Here are some keto-friendly dairy and non-dairy products usually folded in heavy whipped cream to create that creamy consistency of ice cream:
- Almond milk
- Coconut milk
- Unsweetened condensed milk
Take note that these types of milk may be keto-friendly, but they still contain some carbs. When using coconut or almond milk, a serving of ice cream would increase in net carbs by just about half a gram. That means the whole dessert itself may have about 2.5 grams of net carbs per serving.
Sugar-free condensed milk in a serving of ice cream has about 1 gram of net carbs, leaving your whole dessert with about 3 grams of net carbs per serving.
That said, the lowest carb count that your ice cream can have is about 2-3 grams of net carbs per serving, assuming you use a no-carb sweetener and don’t use any flavors or toppings.
Flavors and Toppings
Flavors and toppings may also increase the carb count of your ice cream, although not all of them have carbs, and some even have a high amount of fat.
Here are some low-carb ingredients you can add to your ice cream
- Keto cookies
- Sugar-free chocolate chips
- Pumpkin puree
- Flavored MCT oil powder
Best Low-Carb Ice Cream Brands
You may also opt to buy store-bought ice cream and wonder if there are brands out there with zero carbs. Unfortunately, there isn’t, but we share with you three of the keto-friendliest ice cream brands.
Mammoth Creameries Keto Ice Cream
Mammoth Creameries Keto Ice Cream is a sugar-free ice cream brand with a variety of interesting flavors. They offer low-carb ice creams made with cream, eggs, and grass-fed butter. They use sweeteners such as vanilla extract, and sugar alcohols.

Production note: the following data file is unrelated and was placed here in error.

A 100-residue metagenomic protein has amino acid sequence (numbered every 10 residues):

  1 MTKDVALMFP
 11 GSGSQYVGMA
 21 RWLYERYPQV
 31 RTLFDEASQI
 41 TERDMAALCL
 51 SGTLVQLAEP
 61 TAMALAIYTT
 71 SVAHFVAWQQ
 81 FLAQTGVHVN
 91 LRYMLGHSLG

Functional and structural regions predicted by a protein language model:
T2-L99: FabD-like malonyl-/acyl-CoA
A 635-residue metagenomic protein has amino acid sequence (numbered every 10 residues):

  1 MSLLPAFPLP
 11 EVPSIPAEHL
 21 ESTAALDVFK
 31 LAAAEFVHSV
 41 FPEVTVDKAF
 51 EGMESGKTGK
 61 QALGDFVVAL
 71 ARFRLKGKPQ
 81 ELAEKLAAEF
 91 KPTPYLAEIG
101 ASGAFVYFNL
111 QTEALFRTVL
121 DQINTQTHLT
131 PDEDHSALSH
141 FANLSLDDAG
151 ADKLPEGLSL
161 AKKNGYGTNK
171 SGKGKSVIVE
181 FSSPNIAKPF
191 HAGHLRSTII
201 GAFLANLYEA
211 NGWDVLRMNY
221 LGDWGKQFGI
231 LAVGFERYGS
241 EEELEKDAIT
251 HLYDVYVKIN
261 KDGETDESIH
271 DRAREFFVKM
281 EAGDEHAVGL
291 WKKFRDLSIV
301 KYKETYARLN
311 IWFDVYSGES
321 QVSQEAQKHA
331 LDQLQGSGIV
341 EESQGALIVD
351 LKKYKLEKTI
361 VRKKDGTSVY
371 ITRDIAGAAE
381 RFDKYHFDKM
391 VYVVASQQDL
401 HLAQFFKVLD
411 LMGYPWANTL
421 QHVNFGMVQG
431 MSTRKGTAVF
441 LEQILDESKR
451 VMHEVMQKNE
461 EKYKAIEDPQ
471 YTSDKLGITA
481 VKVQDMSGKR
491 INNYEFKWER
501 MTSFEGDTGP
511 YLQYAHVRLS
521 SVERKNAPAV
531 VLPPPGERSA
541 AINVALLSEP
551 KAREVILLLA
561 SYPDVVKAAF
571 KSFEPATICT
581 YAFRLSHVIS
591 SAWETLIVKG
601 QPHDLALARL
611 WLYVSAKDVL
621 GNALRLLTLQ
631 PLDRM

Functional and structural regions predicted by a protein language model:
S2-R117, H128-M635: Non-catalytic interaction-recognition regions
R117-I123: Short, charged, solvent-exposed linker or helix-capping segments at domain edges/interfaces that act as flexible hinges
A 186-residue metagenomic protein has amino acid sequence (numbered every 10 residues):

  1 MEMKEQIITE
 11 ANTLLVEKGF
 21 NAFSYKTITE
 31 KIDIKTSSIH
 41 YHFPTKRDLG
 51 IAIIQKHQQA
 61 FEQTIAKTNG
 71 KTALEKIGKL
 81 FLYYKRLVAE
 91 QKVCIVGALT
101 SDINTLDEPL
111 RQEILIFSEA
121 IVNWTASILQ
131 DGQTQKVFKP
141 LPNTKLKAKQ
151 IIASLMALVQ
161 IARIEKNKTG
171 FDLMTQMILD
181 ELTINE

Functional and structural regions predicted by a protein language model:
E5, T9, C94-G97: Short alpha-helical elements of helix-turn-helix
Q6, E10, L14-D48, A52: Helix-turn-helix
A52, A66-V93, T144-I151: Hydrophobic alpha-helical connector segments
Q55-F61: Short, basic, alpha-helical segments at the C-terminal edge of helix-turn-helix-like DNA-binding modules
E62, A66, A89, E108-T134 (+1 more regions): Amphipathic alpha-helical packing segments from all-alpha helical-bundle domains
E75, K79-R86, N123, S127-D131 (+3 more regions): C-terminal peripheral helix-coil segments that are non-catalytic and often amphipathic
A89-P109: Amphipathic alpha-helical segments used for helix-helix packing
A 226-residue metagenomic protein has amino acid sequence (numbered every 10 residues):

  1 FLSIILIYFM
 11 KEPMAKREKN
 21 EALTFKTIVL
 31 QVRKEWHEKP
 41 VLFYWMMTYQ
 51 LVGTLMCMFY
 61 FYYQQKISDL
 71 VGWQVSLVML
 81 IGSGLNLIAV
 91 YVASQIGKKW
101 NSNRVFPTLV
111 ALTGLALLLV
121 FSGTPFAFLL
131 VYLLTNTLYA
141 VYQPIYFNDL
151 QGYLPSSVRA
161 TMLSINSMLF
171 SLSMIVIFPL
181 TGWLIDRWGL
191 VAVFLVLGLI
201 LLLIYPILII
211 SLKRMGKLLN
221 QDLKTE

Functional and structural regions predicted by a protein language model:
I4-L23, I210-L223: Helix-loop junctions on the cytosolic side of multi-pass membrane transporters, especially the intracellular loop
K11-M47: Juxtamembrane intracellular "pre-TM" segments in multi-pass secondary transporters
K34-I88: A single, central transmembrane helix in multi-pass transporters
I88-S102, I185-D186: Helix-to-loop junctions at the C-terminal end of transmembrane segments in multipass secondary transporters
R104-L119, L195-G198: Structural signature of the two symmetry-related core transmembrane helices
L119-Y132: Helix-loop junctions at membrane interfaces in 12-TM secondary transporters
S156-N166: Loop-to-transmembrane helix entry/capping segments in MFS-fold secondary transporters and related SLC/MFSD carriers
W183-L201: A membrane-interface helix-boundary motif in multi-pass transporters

It may have a slight impact on ketosis, but if you monitor your consumption it shouldn’t knock you out because half a cup of their chocolate peanut butter ice cream only has 9 grams of carbs and a mere 2 grams of net carbs per serve.
Halo Top Ice Cream
Halo Top is one of the most popular brands of low-calorie ice cream since it was first launched in 2012. It manufactures dairy and non-dairy ice creams which are all low in carbs. It’s made with natural and organic ingredients.
Although it is not marketed for keto dieters, a ½ cup serving of their vanilla bean ice cream provides about 14 grams of carbs and 6 grams of net carbs.
Rebel Keto Ice Cream
Rebel manufactures 14 ice creams that have no sugar. They’re tailored for the ketogenic diet and made with whole ingredients like cream and eggs. Although they’re just new to the healthy ice cream market, they have been loved by many for using monk fruit and stevia, as well as their very creamy texture.
Each ½ cup of Rebel vanilla ice cream has 10 grams of carbs and only around 1 gram of net carbs.
Go for Low-Carb Ice Creams!
Unfortunately, we have yet to find a no-carb ice cream because ice cream relies on the use of dairy products that contain carbs.
The lowest carb count that your ice cream can have is about 1-3 grams of net carbs per serving. But we think that is pretty close. This can be achieved when it’s homemade, plain, and made with low-carb milk and sweeteners.
You may also add keto-friendly toppings to make your homemade low-carb ice cream taste better! Or you can just go for store-bought brands tailored for the keto diet! It’s up to you, as long as you remember not to exceed your daily carb limit.